Gyges’ Ring is Real

The person you behave as when you're wearing Gyges' ring ought to be the same person you are when you aren't wearing it.

How do you behave on the internet? How do you talk to other people online? How long do you pause before you push the “submit” button on a comment or before you push “return” after writing a Facebook comment? How big is the disconnect between the things you are willing to say to people face to face and the things you are willing to type to them?

 

Have you heard of Gyges’ Ring? Plato spoke about it in his book The Republic. Here is how Plato relates the discovery of this ring:

According to the tradition, Gyges was a shepherd in the service of the king of Lydia; there was a great storm, and an earthquake made an opening in the earth at the place where he was feeding his flock. Amazed at the sight, he descended into the opening, where, among other marvels, he beheld a hollow brazen horse, having doors, at which he stooping and looking in saw a dead body of stature, as appeared to him, more than human, and having nothing on but a gold ring; this he took from the finger of the dead and reascended. Now the shepherds met together, according to custom, that they might send their monthly report about the flocks to the king; into their assembly he came having the ring on his finger, and as he was sitting among them he chanced to turn the collet of the ring inside his hand, when instantly he became invisible to the rest of the company and they began to speak of him as if he were no longer present. He was astonished at this, and again touching the ring he turned the collet outwards and reappeared; he made several trials of the ring, and always with the same result-when he turned the collet inwards he became invisible, when outwards he reappeared.

This isn’t exactly the ‘One Ring’ from Lord of the Rings. It doesn’t make you tired. There’s no dark lord out to ruin you if you over-use it or anything like that. No horsemen are coming to get you if you have it. Nothing like that. It’s a symbol of absolute freedom from responsibility for one’s actions. Gyges’ ring is Plato’s own way of asking what a good person is like. Plato says that a just person is someone who would live their life the same whether they are wearing the ring or not. Such a person, says Socrates in Plato’s dialogue, would be the kind of person who isn’t a slave to their appetites.

Anyone who is reading this blog has probably been into the darkest, deepest, most horrifying depths of the internet. That place where the trolls come out to play and the monsters are real. That place where people actually behave like the disgusting monsters that they are on the inside. I’m speaking, of course, of the comments section on YouTube. Abandon hope all ye who read such a comments section – or nearly any comments section on any website, for that matter. It isn’t just that people are irrational and mean, but they are frankly boorish, rude, uncaring, and cruel. It turns out that an anonymous citizenry really is as terrifyingly evil and irresponsible as we might fear.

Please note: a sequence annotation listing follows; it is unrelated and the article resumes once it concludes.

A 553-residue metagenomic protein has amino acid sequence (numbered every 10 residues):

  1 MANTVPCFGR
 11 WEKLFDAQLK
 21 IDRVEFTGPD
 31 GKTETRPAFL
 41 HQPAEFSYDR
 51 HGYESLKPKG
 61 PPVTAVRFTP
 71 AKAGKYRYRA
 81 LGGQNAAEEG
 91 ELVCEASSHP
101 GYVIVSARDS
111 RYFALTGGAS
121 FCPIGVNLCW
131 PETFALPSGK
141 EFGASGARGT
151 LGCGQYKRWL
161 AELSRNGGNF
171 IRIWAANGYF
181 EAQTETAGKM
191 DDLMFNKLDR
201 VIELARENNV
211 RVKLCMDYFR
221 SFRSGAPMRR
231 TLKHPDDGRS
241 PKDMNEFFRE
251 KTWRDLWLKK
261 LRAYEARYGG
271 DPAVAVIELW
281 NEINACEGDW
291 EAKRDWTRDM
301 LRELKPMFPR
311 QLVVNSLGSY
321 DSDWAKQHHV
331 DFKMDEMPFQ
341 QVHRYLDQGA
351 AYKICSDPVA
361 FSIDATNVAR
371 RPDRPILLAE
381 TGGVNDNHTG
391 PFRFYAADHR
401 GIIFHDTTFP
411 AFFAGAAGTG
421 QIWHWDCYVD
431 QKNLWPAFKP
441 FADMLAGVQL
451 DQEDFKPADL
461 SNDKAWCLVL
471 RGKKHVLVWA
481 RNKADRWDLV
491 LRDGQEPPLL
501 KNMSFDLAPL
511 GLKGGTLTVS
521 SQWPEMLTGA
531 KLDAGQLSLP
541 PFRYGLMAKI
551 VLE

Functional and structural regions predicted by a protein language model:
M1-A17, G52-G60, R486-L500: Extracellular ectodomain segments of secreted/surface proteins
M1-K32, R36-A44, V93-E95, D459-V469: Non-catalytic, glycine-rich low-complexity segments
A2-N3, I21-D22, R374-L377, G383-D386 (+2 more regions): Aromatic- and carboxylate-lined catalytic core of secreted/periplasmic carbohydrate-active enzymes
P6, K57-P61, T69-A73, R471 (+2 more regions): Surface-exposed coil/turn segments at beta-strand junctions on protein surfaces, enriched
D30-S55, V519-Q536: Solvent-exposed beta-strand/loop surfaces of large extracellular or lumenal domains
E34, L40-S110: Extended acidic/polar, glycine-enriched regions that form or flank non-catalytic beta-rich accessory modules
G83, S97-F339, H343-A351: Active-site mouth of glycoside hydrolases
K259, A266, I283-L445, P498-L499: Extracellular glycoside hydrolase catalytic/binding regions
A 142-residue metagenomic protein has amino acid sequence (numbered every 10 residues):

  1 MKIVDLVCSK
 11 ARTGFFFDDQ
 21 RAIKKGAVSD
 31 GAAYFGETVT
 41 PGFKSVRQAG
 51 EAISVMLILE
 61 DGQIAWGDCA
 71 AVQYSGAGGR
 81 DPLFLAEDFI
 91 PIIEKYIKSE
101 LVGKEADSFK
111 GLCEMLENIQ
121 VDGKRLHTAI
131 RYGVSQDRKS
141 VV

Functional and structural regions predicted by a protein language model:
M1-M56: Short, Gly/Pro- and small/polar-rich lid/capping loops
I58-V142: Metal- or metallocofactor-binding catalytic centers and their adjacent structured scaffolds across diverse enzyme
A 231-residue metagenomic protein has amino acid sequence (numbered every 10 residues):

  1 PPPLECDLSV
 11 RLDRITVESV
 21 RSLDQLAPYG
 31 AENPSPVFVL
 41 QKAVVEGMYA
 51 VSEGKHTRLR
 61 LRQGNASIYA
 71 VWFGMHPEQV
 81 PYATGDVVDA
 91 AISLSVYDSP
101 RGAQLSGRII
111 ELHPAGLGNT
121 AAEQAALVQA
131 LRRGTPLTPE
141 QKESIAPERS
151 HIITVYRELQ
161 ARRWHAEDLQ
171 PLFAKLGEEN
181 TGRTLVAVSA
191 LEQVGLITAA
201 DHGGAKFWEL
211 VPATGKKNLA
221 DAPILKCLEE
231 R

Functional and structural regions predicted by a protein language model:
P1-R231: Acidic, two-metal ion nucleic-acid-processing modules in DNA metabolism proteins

A month ago, This American Life did a story about internet trolls, and one of the interesting things they talked about was a woman who was so tormented by trolls that someone actually found a picture of her father, started a Twitter feed in his name and with his picture and started tweeting cruel messages to her about what a failure and disappointment she was to him. Predictably she was totally aghast and heartbroken and brought to tears by this anonymous person’s “joke.” Anonymity allowed him to behave in a way that I trust he never would have behaved in the physical real world.

I am here to tell you (and you probably already know this) that Gyges’ ring is real. And everyone with an internet connection has it. We now live in a society of where nearly everyone can behave as they want with virtual anonymity. Remarkably, the troll who tormented this woman I just spoke about on Twitter actually had a conscience and ended up apologizing over the phone to the woman with tears. He realized he had crossed a line and behaved like a ghoul. He took off the ring and realized that, at least in some sense, there is an obligation for all of us to treat one another with respect and kindness, whether we get caught or not.

How do you behave on the internet? How do you talk to other people online? How long do you pause before you push the “submit” button on a comment or before you push “return” after writing a Facebook comment? How big is the disconnect between the things you are willing to say to people face to face and the things you are willing to type to them? One definition of the word integrity points to the principle of undivided wholeness; I would suggest that having integrity with regard to the internet means that the person you behave as when you’re wearing Gyges’ ring ought to be the same person you are when you aren’t wearing it.

Adam Parker is currently an MDiv student at Reformed Theological Seminary in Jackson, MS. This article appeared on Bring the Books and is used with permission.